Jacques Camatte

Interview with Jacques Camatte (2019)


A 2019 Cercle Marx interview with Jacques Camatte discussing Amadeo Bordiga, May '68, capital, and other subjects. Translated by Lucas Aubain for Radical Reprints, 2021. Original source: https://www.youtube.com/watch?v=EKCoo7KoIew&ab_channel=CercleMarx

Bordiga and the Fate of the Species

Jacque Camatte's 2020 preface to The Economic and Social Structure of Russia Today by Amadeo Bordiga

This World We Must Leave and Other Essays - Jacques Camatte

Challenging post-Marxist essays translated and reprinted from Jacques Camatte's journal Invariance.

Bordiga and the passion for communism – Jacques Camatte

Jacques Camatte’s 1972 essay on Amadeo Bordiga, discussing the Italian Marxist’s notorious “invariance”, his “hermeneutics” of “the precise connection between the proletariat and theory”, his “prophetic vision” of the communist future, his identification of the party with the class, his disdain for the cult of personality, his “anti-gradualism”, the impact of the publication of the Grundrisse and the Economic Manuscripts of 1844 on his thought, his precocious environmentalism, his anti-individualism, and his failure to recognize the significance of May ’68, pointing out that despite all his contradictions and limitations “his works are full of starting points for new research”.

The shade of swords - Jean Casseur

Article on nihilism, and the loss of community and meaning. First published on the now-defunct Ritual magazine website, June 2015.

Transición - Jacques Camatte & Gianni Collu [1969]

En este artículo Gianni Collu y Jacques Camatte retoman los conceptos de dominación (o subsunción) formal y dominación real del capital, tratados originalmente por Marx en el capítulo Vi inédito del tomo I de El Capital. referida a la reconfiguración de la actividad productiva sobre los designios del valor en proceso. Publicado en Invariance, año 2, serie I, nº 8, 1969. Traducción de Comunización Ediciones

Mayo-Junio de 1968: El Descubrimiento – Jacques Camatte

Traducción al español de “Mai-June 1968: le devoilement”, aparecido en Invariance (Serie III, 1977). En este artículo Camatte trata los sucesos de las revueltas de mayo-junio como la revelación, implícita y explécita a la vez, de un contenido emergente en la revuelta de la especie humana en su oposición al capital, a saber: rechazo de toda forma de representación y rol asignado por el capital, nuevas formas de comunitarismo, etc.

Introduction to the 1974 edition of Amadeo Bordiga’s “Economic and social structure of Russia today” - Jacques Camatte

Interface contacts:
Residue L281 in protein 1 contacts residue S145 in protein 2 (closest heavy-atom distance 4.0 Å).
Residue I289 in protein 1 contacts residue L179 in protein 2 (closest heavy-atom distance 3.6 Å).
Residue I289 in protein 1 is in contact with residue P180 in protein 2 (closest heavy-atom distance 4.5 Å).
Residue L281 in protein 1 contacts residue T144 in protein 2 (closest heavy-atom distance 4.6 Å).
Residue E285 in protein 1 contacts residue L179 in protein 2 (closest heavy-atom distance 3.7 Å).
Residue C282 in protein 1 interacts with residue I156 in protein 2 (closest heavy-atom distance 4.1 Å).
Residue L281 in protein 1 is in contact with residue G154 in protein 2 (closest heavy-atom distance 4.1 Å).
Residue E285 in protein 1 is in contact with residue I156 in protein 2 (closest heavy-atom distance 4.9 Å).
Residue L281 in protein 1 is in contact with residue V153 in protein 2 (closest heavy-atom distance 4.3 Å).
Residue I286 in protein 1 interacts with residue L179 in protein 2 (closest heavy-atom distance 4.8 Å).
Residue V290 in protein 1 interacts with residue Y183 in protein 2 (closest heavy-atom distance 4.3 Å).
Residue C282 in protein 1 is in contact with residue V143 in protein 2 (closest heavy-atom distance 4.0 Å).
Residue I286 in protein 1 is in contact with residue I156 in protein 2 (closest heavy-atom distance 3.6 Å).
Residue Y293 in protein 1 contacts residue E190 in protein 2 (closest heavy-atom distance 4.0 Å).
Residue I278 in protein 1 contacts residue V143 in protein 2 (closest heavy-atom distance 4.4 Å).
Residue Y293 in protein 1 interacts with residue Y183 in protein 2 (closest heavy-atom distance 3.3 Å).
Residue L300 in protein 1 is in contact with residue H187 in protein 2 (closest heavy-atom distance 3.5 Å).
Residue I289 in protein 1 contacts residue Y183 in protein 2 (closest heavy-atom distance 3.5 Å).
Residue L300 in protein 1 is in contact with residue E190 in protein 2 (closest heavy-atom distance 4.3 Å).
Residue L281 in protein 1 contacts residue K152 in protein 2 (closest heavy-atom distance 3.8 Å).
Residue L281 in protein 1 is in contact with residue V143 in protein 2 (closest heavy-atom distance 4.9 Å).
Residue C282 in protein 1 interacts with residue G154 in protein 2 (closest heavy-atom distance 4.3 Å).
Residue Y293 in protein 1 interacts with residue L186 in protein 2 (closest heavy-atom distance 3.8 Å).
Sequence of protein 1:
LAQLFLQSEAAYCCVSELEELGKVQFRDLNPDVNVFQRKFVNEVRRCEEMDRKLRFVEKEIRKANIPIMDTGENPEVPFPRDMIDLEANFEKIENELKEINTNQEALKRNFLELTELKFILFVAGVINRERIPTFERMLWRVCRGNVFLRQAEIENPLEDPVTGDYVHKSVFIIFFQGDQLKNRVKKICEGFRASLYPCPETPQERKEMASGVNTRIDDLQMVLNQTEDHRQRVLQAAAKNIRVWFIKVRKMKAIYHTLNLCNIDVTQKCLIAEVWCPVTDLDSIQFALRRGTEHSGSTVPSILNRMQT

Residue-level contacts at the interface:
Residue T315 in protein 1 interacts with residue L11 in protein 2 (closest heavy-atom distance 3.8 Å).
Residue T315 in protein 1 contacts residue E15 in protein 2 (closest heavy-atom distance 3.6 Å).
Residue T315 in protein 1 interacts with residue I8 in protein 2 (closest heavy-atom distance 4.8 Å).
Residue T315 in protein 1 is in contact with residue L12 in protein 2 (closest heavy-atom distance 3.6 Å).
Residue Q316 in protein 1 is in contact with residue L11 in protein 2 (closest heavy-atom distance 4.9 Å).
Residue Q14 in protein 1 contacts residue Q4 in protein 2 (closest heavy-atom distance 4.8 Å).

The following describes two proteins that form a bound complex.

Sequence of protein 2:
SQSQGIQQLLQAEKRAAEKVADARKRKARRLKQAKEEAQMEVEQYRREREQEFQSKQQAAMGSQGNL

Introduction to the 1974 edition of Amadeo Bordiga’s “Economic and social struct

Here, for the first time in English, is Camatte’s introduction to the 1974 edition of Bordiga’s, and the Italian Left’s, long study on the nature of the Russian revolution. Camatte provides a very brief outline of the perspective that Bordiga took on in order to answer this question. Camatte also provides his own commentaries on the nature of capital today, not all of which we fully agree with.

The KAPD and the proletarian movement – Jacques Camatte

A 1971 essay on the KAPD, its positive features (its break with the ideology and practice of social democracy) and its shortcomings (“ideology of the producers”), with discussions of, among other things: Lenin’s Infantile Disorder; the KAPD’s relations with the Third International; National Bolshevism; the AAU and AAUE; the KAPD as vanguard party; the counterrevolution, Stalinism and fascism; the crucial importance of Germany for the proletarian revolution; the KAPD’s influence on the communist currents of the 1960s; and the next, “human revolution” entailing the “abolition of the proletariat” (communism: “the mode of production in which the goal of production is man himself”).

Dialogue with Bordiga – Jacques Camatte

In this 1988 essay, Jacques Camatte reassesses the continuing relevance of Bordiga’s emphasis on the need for a “radical break” (scisma) with democracy—a view that Camatte maintains is “not the exclusive property of the extreme right”—which, since the prospect for communist revolution was nullified by the victories of the United States in the two world wars, must now, according to Camatte, serve as the presupposition for another radical break—a break with the culture that is the product of the Enlightenment and its cult of science and productivity—and our reconciliation with nature.